The Palm Beach County Commission on Tuesday approved the preliminary reading of an ordinance to ask voters to approve a temporary 1-cent increase in the sales tax to 7 cents, with the county sharing the additional revenue with the School District of Palm Beach County and municipal governments.
In doing so, the commissioners eliminated the more controversial part of the proposal to share the revenue with economic development and cultural organizations.
Commissioner Melissa McKinlay made the motion, concerned that voters would reject the referendum if cultural organizations and business development were included. The motion for the referendum, primarily intended for infrastructure improvements, carried 5-2 with Vice Mayor Hal Valeche and Commissioner Shelley Vana opposed.
The referendum, if given final approval, will be placed on the Nov. 8 ballot.
County Administrator Verdenia Baker noted that both the county and the school district face significant infrastructure challenges.
“We must address these issues,” Baker said, explaining that the added tax would apply to all transactions except for food, baby food, medical expenses and some agricultural products, subject to state approval.
Only the first $5,000 of large items would be taxed at the higher rate. Proceeds from the local tax would go to the state, which takes an administrative fee off the top.
Baker estimated that tourists would contribute 25 percent of the revenue, which will go to improvements including school buildings, equipment, roads, bridges, water and wastewater improvements, and vehicles.
The split would be 50 percent for the school district, 30 percent for the county and 20 percent divided among the 38 municipalities.
The surtax revenue is estimated at a total of $2.7 billion over its 10-year life, which would sunset in 2026.
Baker said a sales-tax boost was originally discussed in 2013 in partnership with the school district, but it did not materialize. The idea was readdressed in 2015, with funding options including ad valorem taxes, bonds and the surtax, and the commission directed its staff to move forward with a surtax plan.
County staff came back with a list of projects, along with proposed partnerships that included the school district, the Palm Beach County League of Cities, the Cultural Council of Palm Beach County and the Business Development Board, with 48 percent to go to the school district, 27.5 percent to the county, 18.5 percent to the municipalities, 4.5 percent for economic development through cultural facilities, and 1.5 percent for economic development incentives.
The revenue would be administered through an oversight committee comprised of representatives from the county, the school district and the municipalities.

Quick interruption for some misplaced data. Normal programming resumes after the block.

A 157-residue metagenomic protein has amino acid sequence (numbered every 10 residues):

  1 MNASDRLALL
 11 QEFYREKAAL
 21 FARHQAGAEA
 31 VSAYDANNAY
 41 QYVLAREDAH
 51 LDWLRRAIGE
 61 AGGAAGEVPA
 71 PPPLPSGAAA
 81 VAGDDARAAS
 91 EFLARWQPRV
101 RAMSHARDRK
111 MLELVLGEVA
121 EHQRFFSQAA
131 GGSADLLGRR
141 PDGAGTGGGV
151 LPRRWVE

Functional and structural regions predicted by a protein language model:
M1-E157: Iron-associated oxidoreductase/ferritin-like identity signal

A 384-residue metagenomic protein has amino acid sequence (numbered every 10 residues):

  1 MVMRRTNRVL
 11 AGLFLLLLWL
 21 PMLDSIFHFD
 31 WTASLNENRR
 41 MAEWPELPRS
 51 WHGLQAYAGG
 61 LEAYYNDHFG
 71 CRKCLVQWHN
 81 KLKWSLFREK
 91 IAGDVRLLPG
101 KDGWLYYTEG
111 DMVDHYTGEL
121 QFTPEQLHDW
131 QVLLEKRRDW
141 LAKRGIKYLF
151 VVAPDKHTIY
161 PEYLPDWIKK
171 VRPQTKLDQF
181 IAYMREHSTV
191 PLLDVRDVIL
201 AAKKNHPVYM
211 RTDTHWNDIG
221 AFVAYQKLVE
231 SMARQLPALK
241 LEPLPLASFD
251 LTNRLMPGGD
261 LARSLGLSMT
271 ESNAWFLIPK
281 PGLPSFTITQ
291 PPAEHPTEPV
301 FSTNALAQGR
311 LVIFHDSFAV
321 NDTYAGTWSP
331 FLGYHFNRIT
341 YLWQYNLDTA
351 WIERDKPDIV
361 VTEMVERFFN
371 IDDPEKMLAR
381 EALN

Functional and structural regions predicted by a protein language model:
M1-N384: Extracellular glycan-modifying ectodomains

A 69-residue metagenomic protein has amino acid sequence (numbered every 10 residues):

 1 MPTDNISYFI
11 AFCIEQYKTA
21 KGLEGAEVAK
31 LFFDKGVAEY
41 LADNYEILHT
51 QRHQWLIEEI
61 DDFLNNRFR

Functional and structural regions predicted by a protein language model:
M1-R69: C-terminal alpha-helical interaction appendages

Baker said that the school board and 20 municipal governments had adopted the agreement, although they would have to reapprove the agreement with the cultural and economic development incentives removed.
The state statute authorizing the sales tax requires 50 percent plus one approval by the municipalities.
Commissioner Steve Abrams asked what would happen if the anticipated revenue is collected before 2026, and Baker said it would sunset when the amount is collected, and would end in 2026 regardless of whether the anticipated amount was collected.
Commissioner Priscilla Taylor was concerned that the extra tax appeared to fall heavier on the backs of some people who appear to be excluded from the benefits.
Vana was concerned that some small businesses would not have the resources to comply with the rigorous requirements to collect the tax.
Commissioner Paulette Burdick wanted economic incentives to include poor areas such as the Glades, whose population needs more skilled and blue-collar jobs.
Valeche, who has opposed the surtax, asked about excluding the cultural council, explaining that he did not understand its inclusion in a tax that is supposed to go for infrastructure improvements.
Taylor said that 75 percent of jobs are created by small businesses and did not want to see them excluded. “Small businesses cannot apply, yet they are paying the tax,” she said.
McKinlay said their original proposal was for the referendum to be only for infrastructure improvements. Abrams agreed that with questions being raised about the economic and cultural development portion, it would be more logical to move forward with only the infrastructure components.
“Infrastructure was the driving force of the whole effort,” Abrams said, adding that it was difficult for him to remove the economic and cultural incentives because his district would benefit greatly from them. “Economic and cultural development won’t be any worse off if it fails. To me, it is a drag on the ballot question to include economic and cultural development.”